The previous director general of the strategic affairs ministry, Ram Ben Barak, who happened to be a former deputy head of Mossad, compared the battle against BDS to the fight against terrorism. His successor, Brig-Gen (Retd) Sima Vaknin-Gil, a former chief of censorship, adopted his approach. She recently said that her mission is to create in the ministry a “community of warriors.” MSA secured a budget of nearly $50m for its operations and is now undertaking a recruiting spree, consisting of 25 employees, mostly former officers from Israel’s intelligence community. The structure is to divide the ministry into three major departments. One is intelligence, whose main mission is to collect information and data on BDS and support the activists campaigning on delegitimisation and their plans from both open and covert sources. This intelligence-gathering department intends to work closely and be assisted by various departments within the Israeli intelligence apparatus. The second department is known as “awareness” or communication, assigned to influence international media and social networks. The third one is the department of operations with the aim to execute the ideas and plans. It may sound like bureaucratic gibberish but there is substance behind it. In a recent public appearance, Erdan detailed his strategy by declaring:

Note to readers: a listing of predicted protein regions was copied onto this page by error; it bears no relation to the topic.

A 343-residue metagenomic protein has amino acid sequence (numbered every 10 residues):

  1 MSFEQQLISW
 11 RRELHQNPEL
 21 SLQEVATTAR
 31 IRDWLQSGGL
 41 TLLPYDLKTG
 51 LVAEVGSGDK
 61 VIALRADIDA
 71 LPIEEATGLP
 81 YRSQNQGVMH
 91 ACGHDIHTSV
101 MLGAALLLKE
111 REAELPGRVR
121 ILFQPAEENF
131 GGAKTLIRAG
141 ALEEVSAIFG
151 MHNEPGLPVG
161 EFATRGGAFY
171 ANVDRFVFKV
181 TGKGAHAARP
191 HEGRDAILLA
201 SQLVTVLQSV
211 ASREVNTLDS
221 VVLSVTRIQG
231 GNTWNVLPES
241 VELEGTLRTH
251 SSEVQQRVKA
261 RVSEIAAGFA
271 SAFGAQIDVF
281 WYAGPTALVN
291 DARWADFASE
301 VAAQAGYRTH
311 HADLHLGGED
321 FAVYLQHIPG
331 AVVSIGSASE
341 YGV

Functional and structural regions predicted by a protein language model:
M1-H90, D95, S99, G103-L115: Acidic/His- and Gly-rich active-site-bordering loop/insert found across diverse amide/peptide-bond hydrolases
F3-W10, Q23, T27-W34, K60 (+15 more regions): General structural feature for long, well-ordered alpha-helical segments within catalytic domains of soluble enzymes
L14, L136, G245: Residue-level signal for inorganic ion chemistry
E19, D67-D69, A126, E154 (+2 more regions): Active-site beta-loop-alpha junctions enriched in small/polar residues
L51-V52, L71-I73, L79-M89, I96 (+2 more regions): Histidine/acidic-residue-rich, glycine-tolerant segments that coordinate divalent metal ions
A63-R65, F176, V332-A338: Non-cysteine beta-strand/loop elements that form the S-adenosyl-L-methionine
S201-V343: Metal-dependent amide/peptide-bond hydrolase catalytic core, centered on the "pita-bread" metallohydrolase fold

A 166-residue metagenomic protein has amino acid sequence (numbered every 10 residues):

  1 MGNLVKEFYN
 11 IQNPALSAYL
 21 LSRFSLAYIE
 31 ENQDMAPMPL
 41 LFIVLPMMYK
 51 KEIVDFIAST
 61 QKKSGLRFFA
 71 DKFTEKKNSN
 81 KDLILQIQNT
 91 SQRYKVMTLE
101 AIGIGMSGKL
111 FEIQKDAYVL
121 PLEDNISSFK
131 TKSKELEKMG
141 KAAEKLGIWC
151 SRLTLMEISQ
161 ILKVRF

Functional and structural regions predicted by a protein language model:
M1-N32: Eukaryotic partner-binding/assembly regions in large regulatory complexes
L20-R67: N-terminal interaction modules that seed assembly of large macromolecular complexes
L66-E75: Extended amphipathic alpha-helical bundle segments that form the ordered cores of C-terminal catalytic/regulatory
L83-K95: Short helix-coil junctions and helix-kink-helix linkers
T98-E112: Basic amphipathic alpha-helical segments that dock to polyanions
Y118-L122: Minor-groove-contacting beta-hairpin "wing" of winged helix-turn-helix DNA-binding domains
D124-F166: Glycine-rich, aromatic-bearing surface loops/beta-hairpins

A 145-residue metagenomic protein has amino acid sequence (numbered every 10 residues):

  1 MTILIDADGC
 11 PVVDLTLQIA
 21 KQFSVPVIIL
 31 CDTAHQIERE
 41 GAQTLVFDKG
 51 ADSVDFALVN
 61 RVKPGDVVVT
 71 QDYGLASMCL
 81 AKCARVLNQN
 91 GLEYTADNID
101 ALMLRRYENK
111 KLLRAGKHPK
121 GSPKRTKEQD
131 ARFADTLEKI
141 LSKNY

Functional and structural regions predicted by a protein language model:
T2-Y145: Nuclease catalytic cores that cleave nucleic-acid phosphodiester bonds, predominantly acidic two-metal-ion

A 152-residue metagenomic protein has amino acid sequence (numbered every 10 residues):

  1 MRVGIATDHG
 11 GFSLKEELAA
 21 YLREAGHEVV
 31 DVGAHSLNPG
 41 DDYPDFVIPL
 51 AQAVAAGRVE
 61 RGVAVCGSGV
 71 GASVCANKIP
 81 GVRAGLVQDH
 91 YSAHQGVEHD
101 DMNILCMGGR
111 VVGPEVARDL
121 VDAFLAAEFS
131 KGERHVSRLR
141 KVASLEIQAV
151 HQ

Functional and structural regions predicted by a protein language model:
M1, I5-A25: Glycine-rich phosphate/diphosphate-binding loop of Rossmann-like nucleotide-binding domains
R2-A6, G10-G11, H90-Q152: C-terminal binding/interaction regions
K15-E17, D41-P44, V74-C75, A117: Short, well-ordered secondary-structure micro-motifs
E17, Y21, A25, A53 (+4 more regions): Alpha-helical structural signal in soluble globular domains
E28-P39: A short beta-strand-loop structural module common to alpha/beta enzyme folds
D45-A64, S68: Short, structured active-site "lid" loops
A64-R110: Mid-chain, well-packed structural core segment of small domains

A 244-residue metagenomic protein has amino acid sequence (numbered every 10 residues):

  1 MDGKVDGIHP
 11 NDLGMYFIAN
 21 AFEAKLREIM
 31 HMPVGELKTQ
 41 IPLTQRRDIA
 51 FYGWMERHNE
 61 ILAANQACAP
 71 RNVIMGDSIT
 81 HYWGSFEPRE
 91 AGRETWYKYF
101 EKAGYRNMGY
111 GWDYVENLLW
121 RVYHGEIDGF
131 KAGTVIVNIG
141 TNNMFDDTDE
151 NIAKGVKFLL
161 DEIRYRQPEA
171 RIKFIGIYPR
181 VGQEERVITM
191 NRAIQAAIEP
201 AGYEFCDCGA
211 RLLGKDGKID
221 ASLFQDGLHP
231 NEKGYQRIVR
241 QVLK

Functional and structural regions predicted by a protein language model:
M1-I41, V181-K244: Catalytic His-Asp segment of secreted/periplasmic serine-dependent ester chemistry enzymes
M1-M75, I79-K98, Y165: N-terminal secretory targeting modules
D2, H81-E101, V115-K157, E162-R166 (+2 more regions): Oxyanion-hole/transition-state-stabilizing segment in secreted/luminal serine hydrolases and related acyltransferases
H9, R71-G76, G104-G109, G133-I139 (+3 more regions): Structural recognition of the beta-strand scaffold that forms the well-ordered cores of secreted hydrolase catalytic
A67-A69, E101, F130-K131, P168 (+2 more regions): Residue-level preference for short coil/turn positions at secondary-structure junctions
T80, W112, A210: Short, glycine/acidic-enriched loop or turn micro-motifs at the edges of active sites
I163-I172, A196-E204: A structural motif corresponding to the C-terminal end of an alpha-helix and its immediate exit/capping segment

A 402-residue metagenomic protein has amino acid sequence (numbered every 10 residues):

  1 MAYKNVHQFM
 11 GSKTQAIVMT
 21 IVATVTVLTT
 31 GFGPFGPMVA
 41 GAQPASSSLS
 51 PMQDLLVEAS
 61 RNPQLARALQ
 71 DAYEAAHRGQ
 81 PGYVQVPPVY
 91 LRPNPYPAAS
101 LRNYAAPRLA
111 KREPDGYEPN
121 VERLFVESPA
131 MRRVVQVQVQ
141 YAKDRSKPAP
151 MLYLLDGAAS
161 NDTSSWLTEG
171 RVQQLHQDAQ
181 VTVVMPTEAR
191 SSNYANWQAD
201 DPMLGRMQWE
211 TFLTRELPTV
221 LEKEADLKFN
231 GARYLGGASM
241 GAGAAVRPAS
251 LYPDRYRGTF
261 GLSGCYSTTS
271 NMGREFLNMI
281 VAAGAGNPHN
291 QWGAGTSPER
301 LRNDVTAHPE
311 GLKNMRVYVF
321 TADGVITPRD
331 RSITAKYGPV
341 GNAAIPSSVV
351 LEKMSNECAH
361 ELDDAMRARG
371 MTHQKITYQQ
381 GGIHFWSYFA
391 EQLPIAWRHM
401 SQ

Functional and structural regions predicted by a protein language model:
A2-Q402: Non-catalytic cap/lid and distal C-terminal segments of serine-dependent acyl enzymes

MSA will do everything to expose BDS’ activists, those who are behind them, those who are financing their actions, in order to expose their true intentions and agenda, to make the world aware and understand it.